The image is of an active and determined Commission which wants the EU to be at the centre of the response: Even under point 4, on developing national contingency plans, which focuses primarily on the responsibility of the Member States, there are also EU responsibilities – there will be a European contingency plan and an “EU Index” into which all member states and international organisation should feed information. Across the 10-point plan, as well as the Commission, there are references to four EU agencies, an EU Coordinator, an EU index, two EU plans, and three EU platforms.
There are two important elements of note. First, that the EU is so determined to be at the centre of response on Ukraine. This reflects the scale and the proximity of the crisis but it may also be linked to the experience of Commissioner Johansson. In 2015/2016, Johansson was the minister for employment and integration when Sweden received the highest number of asylum applicants relative to population size of any EU member state. It was well-documented that the country felt abandoned by the EU and by its fellow EU states. There is an urge to avoid the same scenario.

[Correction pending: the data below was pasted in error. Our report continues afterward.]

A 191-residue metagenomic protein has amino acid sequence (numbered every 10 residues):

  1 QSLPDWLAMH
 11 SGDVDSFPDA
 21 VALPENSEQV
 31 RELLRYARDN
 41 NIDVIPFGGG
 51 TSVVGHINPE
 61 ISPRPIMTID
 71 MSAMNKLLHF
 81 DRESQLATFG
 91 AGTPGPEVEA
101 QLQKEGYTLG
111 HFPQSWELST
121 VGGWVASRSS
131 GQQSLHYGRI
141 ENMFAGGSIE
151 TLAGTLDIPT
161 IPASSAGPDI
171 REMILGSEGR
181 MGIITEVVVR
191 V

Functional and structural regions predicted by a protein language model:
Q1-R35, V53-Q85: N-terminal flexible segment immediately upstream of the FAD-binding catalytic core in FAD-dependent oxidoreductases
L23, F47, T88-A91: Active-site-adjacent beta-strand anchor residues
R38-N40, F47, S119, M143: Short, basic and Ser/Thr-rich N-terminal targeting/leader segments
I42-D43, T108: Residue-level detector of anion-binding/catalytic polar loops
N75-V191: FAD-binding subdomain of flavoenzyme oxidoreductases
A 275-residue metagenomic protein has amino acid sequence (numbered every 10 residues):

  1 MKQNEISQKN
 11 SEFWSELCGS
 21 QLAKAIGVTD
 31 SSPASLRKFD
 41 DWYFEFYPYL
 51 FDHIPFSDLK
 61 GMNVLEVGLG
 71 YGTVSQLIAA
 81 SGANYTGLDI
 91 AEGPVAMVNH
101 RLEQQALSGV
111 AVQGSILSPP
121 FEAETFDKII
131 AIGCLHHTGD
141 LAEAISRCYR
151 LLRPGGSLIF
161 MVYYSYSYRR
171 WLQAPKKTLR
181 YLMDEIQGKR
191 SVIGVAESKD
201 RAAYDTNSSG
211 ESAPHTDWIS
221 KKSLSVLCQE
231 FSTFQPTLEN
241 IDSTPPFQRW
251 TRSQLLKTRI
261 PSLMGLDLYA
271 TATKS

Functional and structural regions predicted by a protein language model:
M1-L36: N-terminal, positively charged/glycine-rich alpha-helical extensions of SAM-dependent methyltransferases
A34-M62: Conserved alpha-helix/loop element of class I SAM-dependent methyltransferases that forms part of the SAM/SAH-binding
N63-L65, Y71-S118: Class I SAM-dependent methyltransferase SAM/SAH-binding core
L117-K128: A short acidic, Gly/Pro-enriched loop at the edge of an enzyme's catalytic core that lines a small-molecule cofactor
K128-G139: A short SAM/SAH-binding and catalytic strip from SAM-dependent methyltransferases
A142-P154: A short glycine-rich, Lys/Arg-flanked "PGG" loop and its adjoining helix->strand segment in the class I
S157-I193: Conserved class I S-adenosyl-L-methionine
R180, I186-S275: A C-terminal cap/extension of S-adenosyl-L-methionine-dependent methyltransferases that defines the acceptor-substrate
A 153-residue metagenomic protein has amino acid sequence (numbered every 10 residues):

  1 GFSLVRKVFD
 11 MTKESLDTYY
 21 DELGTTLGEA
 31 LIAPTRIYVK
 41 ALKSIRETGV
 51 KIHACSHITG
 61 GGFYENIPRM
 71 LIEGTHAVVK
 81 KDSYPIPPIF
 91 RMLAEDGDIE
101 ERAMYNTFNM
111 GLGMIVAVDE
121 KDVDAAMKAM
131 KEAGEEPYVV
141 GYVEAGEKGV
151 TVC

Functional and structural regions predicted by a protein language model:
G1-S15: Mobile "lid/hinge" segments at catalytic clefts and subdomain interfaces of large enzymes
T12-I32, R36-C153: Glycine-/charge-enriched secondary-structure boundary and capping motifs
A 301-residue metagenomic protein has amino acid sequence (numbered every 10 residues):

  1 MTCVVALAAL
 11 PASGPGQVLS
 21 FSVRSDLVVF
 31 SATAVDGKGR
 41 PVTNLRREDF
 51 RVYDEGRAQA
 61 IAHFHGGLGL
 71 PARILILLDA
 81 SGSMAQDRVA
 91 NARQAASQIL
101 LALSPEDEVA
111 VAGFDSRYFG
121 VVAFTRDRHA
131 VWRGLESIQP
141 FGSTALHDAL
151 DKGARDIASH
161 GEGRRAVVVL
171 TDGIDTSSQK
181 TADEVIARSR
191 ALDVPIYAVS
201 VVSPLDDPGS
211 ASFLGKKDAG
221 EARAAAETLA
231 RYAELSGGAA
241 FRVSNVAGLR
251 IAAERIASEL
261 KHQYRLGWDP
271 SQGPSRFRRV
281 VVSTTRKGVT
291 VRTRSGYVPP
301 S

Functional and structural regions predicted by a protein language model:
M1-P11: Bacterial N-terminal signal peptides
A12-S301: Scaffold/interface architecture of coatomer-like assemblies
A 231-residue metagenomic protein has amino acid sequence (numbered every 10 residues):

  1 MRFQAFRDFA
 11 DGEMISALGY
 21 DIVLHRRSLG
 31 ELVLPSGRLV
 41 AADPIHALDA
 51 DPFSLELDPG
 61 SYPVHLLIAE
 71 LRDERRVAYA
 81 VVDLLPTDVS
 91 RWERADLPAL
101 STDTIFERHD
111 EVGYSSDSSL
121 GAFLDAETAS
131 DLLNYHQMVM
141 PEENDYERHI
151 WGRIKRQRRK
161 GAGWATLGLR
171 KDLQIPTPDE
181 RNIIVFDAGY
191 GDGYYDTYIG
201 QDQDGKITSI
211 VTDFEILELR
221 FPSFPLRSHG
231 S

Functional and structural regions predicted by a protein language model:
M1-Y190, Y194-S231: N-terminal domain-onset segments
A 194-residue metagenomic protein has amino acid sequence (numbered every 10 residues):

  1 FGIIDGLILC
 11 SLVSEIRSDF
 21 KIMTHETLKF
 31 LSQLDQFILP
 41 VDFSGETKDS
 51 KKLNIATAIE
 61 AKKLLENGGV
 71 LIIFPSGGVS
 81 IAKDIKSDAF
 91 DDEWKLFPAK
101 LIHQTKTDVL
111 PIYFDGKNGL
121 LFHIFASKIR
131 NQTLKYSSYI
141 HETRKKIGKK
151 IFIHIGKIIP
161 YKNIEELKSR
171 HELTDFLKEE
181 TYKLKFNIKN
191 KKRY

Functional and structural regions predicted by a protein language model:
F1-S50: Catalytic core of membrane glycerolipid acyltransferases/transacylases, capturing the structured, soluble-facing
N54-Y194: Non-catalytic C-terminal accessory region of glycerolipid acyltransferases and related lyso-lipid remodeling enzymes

The second important element is the content of the plan. This is not just an EU determined to be active, it is an EU determined to offer protection to refugees. From the title of the plan onwards, the substance is about ensuring that refugees receive protection; it is a plan on “welcoming people”. This constitutes a reversal of the policies of recent years, where so many initiatives of the EU and of the Commission specifically have been focused on limiting protection in Europe by creating obstacles to accessing territory or asylum procedures, or proposals that would reduce the prospects of a protection decision or strip away the rights attached to protection. The language is telling: here, refugees are “people”; in all the documents from last year on Belarus and instrumentalisation and on events in Afghanistan, the word “people” is studiously avoided “they” are usually “migrants”.